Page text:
In conclusion, the development of an available cell line that allows rapid and reproducible large scale and/or high throughput screenings of molecules interacting with TREK-1 represent a very powerful tool. It will allow the identification of high-affinity openers and blockers of TREK-1 that might prove useful for a range of cardiovascular and neuronal disease states. It is also expected to yield additional insights into regulation and physiological functions of TREK-1.

Materials and Methods

Cell culture

The coding sequence of the human TREK-1 (kcnk2) gene (GenBank Acc. No. NM_014217) was cloned into pIRES2-eGFP vector (Invitrogen, Cergy-Pontoise, France). In order to obtain a cell line that stably expresses the TREK-1 channel, the plasmid was transfected (25 ng) into HEK-293 cells (American Type Culture Collection, Manassas, VA, USA) using the Calcium Phosphate method as described by the manufacturer protocol in the presence of 1.5 mg/mL Geneticin (G418) (Invitrogen, Cergy-Pontoise, France). After 20–30 days of culture in G418 selection medium, individual colonies of resistant cells were isolated by using cloning cylinders (Sigma Aldrich, Saint-Quentin Fallavier, France). For all subsequent cultures the human-TREK-1/HEK293 (h-TREK-1/HEK) cells were grown in the presence of 0.5 mg/mL G418 in Dulbecco's modified Eagle's medium supplemented with 10% (v/v) heat inactivated fetal bovine serum containing 1% (v/v) penicillin/streptomycin in an atmosphere of 95% air/5% CO2. Functional expression was validated by performing electrophysiological measurements on cells seeded 1–2 days before use on glass coverslips with the same medium but without G418. Native HEK293 (HEK) cells were grown in Dulbecco's modified Eagle's medium containing 1% (v/v) of penicillin/streptomycin and Glutamax (Invitrogen, Cergy- Pontoise, France) and supplemented with 10% (v/v) heat inactivated fetal bovine serum in an atmosphere of 95% air/5% CO2.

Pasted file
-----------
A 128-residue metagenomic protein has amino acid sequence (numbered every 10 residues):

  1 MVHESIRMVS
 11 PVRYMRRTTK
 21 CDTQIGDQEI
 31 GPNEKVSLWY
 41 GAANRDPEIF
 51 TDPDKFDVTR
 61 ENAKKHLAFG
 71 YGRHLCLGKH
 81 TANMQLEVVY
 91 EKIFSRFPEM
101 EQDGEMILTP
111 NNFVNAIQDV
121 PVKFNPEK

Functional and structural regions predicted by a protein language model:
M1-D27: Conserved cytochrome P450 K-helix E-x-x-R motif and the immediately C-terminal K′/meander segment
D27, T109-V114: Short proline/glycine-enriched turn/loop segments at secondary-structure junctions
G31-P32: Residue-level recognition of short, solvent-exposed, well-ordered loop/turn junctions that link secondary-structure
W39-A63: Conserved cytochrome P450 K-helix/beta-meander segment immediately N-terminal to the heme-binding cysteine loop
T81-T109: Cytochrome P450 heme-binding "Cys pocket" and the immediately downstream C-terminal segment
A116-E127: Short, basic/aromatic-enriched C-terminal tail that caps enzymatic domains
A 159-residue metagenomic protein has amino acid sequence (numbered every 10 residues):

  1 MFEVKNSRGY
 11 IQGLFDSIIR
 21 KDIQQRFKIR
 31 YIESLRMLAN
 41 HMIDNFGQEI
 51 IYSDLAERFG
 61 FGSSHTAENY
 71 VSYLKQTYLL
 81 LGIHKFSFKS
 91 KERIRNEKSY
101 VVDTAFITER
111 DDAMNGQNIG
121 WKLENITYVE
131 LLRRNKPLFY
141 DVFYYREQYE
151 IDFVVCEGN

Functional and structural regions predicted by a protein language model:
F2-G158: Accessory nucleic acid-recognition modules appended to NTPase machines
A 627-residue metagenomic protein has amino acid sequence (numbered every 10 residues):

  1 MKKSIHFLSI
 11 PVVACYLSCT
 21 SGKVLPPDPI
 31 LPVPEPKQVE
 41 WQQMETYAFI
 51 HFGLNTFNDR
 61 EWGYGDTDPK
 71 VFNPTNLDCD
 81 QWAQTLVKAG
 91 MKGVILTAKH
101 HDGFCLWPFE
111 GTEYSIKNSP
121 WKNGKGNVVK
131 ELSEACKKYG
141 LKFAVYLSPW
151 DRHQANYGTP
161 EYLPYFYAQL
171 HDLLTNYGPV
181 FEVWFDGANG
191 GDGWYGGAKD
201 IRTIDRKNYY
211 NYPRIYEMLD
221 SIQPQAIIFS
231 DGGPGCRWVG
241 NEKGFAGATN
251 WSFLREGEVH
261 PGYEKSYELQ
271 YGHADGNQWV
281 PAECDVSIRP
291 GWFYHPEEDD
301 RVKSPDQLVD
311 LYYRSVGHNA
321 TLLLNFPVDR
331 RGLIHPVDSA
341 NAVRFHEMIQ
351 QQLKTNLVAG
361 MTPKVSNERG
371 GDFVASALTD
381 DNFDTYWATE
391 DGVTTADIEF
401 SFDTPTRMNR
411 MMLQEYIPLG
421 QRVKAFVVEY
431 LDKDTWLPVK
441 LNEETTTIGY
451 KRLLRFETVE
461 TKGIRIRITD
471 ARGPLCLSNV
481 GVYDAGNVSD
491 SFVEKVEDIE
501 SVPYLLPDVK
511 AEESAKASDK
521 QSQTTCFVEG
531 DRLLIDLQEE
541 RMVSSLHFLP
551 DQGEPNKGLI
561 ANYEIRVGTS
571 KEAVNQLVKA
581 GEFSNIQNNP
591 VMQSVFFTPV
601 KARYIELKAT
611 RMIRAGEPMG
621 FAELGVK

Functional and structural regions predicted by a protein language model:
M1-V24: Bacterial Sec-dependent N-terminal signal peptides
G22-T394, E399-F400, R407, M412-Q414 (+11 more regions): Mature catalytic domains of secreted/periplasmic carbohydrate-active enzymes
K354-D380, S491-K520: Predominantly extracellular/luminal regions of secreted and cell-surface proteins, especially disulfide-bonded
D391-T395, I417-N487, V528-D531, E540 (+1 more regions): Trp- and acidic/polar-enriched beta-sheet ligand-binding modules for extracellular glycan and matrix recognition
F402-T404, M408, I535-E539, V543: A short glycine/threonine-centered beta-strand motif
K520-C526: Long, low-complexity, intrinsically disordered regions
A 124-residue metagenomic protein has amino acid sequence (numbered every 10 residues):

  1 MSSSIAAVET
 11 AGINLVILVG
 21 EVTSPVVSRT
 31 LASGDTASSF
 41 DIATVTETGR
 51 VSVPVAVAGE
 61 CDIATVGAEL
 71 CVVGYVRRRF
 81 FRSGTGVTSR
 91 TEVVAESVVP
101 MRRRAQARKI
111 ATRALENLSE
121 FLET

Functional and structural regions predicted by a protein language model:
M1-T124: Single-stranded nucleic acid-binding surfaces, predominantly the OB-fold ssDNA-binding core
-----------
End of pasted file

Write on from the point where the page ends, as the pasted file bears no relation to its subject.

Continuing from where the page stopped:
Real-Time quantitative RT-PCR analysis